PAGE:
Virtual Knowledge Building Centers are:
Coteaching Instructional Designs
As classroom teachers and teacher librarians join forces to design, create and assess learning experiences together, it is important that they create designs together that not only accomplish the goals set out by each partner but contribute to critical thinking, deep understanding, making, and that use technology to boost both content and 21st Century skills.
Poster: The Successful Learner can be used with learners of all ages to embed the idea that successful learners operate in three different worlds: Personal Expertise, Cooperative Groups, and Collaborative Intelligence. To be successful in each sphere is to go a long way in developing the skills needed to succeed in almost any profession, career, or skilled labor. The poster can be downloaded and printed from: https://sites.google.com/site/learningpostersgallery/
Poster: The Learning Journey poster can be used with learners of all ages to show them in advance, during, and after a learning experience that happens in the Library Learning Commons the pathway through that experience that involves the learning of a topic and the development of learning skills as we do so and then ending up asking the major questions of So What? and What's next? The poster can be downloaded and printed at: https://sites.google.com/site/learningpostersgallery/
Consider the LIIITE Model: Taking into consideration the content learning proposed by the classroom teacher, the teacher librarian embeds one or several of their own goals that are designed to boost the content learning. This model shows six major possibilities: Literacies, Information, Inquiry & Discovery, Instructional Designs, Technology Boosts, and Expertise & Leadership. A workshop guide that can be used to study this model and build a local strategy is at: https://docs.google.com/document/d/1eXzGkPvKVWukZ_Rphfk7CjnhrAhHW8F_v1eAMfOnq0E/edit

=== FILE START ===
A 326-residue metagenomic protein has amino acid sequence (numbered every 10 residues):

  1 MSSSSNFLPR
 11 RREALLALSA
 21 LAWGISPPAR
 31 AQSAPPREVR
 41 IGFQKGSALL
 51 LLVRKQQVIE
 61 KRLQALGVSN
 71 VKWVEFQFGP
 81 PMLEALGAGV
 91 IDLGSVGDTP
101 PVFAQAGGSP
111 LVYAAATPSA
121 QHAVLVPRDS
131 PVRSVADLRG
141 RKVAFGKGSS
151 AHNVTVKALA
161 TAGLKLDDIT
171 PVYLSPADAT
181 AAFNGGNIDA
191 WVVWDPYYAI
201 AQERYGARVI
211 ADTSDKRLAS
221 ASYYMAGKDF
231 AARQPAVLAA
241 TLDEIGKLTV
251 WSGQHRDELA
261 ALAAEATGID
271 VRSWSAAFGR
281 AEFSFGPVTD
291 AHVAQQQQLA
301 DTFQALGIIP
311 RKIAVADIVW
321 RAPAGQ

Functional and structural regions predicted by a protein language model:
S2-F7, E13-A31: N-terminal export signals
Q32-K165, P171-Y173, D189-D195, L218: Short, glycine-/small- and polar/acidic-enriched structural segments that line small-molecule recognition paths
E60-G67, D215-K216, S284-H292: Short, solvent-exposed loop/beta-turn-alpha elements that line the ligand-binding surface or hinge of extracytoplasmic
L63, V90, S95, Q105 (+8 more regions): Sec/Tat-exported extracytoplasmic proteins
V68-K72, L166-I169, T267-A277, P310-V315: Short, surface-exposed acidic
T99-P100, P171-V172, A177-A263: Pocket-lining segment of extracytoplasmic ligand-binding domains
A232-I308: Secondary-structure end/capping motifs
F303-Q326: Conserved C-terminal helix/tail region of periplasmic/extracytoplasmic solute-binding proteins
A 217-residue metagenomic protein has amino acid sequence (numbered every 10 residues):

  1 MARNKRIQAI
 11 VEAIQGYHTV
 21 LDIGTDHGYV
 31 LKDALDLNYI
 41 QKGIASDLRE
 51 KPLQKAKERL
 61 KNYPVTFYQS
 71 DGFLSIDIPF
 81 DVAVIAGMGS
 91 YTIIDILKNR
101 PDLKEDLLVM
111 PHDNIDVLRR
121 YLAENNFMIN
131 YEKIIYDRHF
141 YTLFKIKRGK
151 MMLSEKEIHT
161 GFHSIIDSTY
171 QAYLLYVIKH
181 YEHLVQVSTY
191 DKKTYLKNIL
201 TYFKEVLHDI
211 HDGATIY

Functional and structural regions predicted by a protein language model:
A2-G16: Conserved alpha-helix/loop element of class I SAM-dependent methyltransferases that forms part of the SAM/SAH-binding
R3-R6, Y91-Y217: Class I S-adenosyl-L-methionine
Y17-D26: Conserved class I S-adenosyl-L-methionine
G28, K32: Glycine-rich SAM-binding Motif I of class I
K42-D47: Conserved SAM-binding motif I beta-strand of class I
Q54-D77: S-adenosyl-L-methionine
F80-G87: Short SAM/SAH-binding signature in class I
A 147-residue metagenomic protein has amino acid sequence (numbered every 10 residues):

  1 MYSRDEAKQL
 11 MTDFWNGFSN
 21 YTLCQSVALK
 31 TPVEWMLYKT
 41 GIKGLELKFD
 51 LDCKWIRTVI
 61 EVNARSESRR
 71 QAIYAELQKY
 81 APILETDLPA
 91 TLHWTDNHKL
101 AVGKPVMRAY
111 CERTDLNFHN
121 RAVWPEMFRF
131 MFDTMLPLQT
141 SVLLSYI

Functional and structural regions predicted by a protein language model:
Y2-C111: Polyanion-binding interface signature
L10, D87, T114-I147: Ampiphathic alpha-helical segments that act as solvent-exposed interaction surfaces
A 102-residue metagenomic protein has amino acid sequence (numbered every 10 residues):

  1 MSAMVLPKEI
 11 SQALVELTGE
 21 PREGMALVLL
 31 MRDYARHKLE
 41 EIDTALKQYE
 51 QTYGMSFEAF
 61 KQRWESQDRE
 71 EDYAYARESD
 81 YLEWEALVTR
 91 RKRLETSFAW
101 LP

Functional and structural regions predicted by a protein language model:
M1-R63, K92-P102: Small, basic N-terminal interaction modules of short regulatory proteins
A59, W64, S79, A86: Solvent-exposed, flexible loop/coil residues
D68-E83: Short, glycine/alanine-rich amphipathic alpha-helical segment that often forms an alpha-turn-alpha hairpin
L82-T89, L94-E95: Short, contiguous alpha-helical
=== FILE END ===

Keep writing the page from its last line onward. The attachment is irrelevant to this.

High Level Instructional Designs: The two books pictured above: Beyond Bird Units and, The Big Think provide 18 Think Models that push traditional learning experiences up toward deep learning, cooperative group work, and collaborative intelligence. And, after the learning experience is over, the classroom teacher and teacher librarians conduct a metacognitive look back with the students on the experience in order to assess what and how the experience progressed and how they can do better the next time one of these cotaught experiences happen. Both books contain many examples of learning experiences and reflective practices K-12. Both books are available at http://lmcsource.com. And, the 18 think models from the first book are attached at the bottom of this page.
Book2Cloud Model instructional design: When learners are challenged to study a complex text or challenging idea, a Book2Cloud learning experience breaks down a book, essay, poem, document, or other complex idea into small pieces where individuals or small groups adopt a small piece, create something that helps understand the piece, and then everyone puts it all together to understand the larger piece as a whole. The website with many examples is at: https://sites.google.com/site/book2cloud/ and two examples below show how it is done:
Assessment of making: Here are some recommendations from an expert about assessing the impact of making on the makers at: https://www.edsurge.com/news/2016-05-26-stanford-fablearn-s-paulo-blikstein-on-the-efficacy-of-maker-ed-it-s-about-process-not-products